thickening of alveolar-capillary membrane
solubility and molecular weight of the gas
effects of chronic hypoxia
can be detected in all body systems and are maifested as altered thought processess, headaches, chest pain, enlarged heart,clubbing of the fingers and toes, anorexia, constipation, decreased urinary output, decreased libido, weakness of exterimity muscles, and muscle pain
only has 21% of oxygen in it
perfusion, ventilation, and diffusion
3 processes that have to happen to breathe
factors that affect oxygenation
level of health
abnormally rapid breathing
form of dyspnea in which the person can breathe comfortably only when standing or sitting erect
sudden expulsion of air from the lungs that clears the air passages
Material coughed up from lungs. Contains mucus, cellular debris, or microorganisms and may contain blood or pus. Amount, color and constituents of sputum are important diagnostic information.
coughing up blood from the respiratory tract
level of consciousness
result of prolonged oxygen deficieny, endocarditis, congenital heart defects
Bluish color of the skin, nail beds, and/or lips due to an insufficient amount of oxygen in the blood
chronic poor oxygenation shown by clubbing of fingers.
high-pitched sound heard on inspiration; upper-airway sound indicating partial obstruction of the trachea or larynx
normal relaxed breathing
absence of breathing
a rhythmic respiratory pattern where there is a variation in depth of respirations alternating with periods of apnea
is a deep and labored breathing pattern often associated with severe metabolic acidosis, particularly diabetic ketoacidosis (DKA) but also renal failure. It is a form of hyperventilation, breathing which is increased above the normal rate.
In metabolic acidosis, breathing is first rapid and shallow but as acidosis worsens, breathing gradually becomes deep, slow, labored and gasping.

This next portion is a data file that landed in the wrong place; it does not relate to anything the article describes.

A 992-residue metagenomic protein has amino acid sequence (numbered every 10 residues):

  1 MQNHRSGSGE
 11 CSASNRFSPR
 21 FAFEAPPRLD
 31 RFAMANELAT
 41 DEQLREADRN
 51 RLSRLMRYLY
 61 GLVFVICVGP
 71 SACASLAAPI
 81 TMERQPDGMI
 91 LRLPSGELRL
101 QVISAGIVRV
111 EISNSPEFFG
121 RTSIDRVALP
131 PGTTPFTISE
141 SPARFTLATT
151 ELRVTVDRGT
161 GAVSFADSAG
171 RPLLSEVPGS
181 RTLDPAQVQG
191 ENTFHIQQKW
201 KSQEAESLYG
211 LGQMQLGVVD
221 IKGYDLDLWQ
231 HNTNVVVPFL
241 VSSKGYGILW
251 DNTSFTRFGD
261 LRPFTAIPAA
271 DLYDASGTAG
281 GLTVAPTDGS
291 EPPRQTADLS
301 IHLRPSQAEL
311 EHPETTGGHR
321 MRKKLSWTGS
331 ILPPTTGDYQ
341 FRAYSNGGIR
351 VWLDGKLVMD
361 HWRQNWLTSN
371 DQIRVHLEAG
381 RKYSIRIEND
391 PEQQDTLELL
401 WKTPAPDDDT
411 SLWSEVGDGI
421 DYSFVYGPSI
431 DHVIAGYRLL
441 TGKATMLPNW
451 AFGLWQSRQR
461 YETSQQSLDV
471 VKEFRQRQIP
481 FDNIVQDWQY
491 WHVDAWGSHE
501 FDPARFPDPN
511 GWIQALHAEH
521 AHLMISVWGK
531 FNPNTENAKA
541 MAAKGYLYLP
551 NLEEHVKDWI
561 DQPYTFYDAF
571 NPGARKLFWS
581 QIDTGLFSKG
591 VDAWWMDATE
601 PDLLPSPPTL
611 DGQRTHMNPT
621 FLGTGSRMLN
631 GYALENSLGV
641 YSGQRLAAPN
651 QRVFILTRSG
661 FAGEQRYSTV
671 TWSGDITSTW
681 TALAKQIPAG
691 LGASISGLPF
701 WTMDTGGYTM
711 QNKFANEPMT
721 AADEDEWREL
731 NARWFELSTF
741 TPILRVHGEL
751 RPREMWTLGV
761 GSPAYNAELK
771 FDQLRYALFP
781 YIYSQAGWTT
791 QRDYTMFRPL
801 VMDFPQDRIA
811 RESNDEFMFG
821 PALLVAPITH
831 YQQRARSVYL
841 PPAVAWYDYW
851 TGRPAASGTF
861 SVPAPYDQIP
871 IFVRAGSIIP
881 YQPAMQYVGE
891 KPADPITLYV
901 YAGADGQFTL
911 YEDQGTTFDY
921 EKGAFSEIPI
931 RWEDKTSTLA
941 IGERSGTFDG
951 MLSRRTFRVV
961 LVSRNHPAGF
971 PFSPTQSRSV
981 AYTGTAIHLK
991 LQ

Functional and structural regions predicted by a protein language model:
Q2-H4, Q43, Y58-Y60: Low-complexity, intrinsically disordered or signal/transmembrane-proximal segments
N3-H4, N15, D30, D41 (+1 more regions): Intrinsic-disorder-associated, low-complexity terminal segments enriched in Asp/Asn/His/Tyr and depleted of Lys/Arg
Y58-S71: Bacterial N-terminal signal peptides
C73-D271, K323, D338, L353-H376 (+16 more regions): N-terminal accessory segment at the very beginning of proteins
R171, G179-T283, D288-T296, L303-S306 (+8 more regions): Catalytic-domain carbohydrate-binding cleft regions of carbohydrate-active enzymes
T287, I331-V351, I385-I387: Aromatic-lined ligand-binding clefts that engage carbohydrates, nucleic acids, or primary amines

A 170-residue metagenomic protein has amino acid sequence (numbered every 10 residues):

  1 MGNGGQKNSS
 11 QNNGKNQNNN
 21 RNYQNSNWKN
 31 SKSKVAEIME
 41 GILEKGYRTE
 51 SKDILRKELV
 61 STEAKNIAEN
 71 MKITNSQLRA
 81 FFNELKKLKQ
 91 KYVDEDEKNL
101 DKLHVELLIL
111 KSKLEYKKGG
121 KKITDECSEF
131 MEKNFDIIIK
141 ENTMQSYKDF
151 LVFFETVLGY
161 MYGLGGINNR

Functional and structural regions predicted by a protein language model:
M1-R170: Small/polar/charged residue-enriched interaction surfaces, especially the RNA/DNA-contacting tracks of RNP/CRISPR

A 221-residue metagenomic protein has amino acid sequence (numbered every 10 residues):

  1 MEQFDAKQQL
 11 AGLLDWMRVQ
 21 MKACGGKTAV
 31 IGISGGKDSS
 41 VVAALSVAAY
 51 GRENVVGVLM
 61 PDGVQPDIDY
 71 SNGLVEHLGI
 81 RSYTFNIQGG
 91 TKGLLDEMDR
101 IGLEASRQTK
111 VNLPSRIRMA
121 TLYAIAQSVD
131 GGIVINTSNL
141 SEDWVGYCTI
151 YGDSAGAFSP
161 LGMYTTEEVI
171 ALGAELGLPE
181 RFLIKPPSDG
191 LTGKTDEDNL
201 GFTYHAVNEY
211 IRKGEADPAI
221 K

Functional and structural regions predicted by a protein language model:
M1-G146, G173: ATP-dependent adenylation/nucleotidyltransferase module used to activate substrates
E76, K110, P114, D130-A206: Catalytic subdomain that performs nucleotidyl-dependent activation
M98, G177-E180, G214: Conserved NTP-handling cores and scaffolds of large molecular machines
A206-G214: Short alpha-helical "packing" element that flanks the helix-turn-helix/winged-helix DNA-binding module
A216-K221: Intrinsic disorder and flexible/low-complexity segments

low pitched, breezy sounding, soft, long inspiration and short expiration, auscultated over the peripheral lung fields
normal breath sounds heard over major bronchi, characterized by moderate pitch & an equal duration of inspiration & expiration
high pitched, loud, harsh or hollow sounding, short during inspiration, long expiration, auscultated on the trachea and thorax
a normal breath sound; harsh and high pitched, heard over the trachea
abnormal lung sounds heard on auscultation; discrete single sounds heard on inspiration, occur in brief bursts; may be fine (high pitched or soft) or coarse (low pitched and loud); "rales"
high-pitched sounds, musical, air moving thru narrowed passages in lungs; asthma, chronic bronchitis and emphysema
lower-pitched sounds like snoring or rattling, secretions in larger airways (pneumonia, bronchitis, aspiration)
discontinuous low pitch, grating, does not dissappear w/ cough. sounds like 2 pieces of leather, severe pain when breathing
pulmonary function test
a group of diagnostic tests that give information regarding air flow in and out of the lungs, lung volumes and gas exchange between the lungs and bloodstream
Testing method that utilizes a spirometer to record the volume of air inhaled or exhaled and the length of tiem each breath takes.
This is peak expiratory flow rates, used to determine extent of damage to lungs. This is the fastest speed at which air is exhaled. Asthma will have low numbers.
a noninvasive technique that measures the arterial oxyhemoglobin saturation of arterial blood
arterial blood gas
measures the acidity (pH) and the levels of oxygen and carbon dioxide in the blood from an artery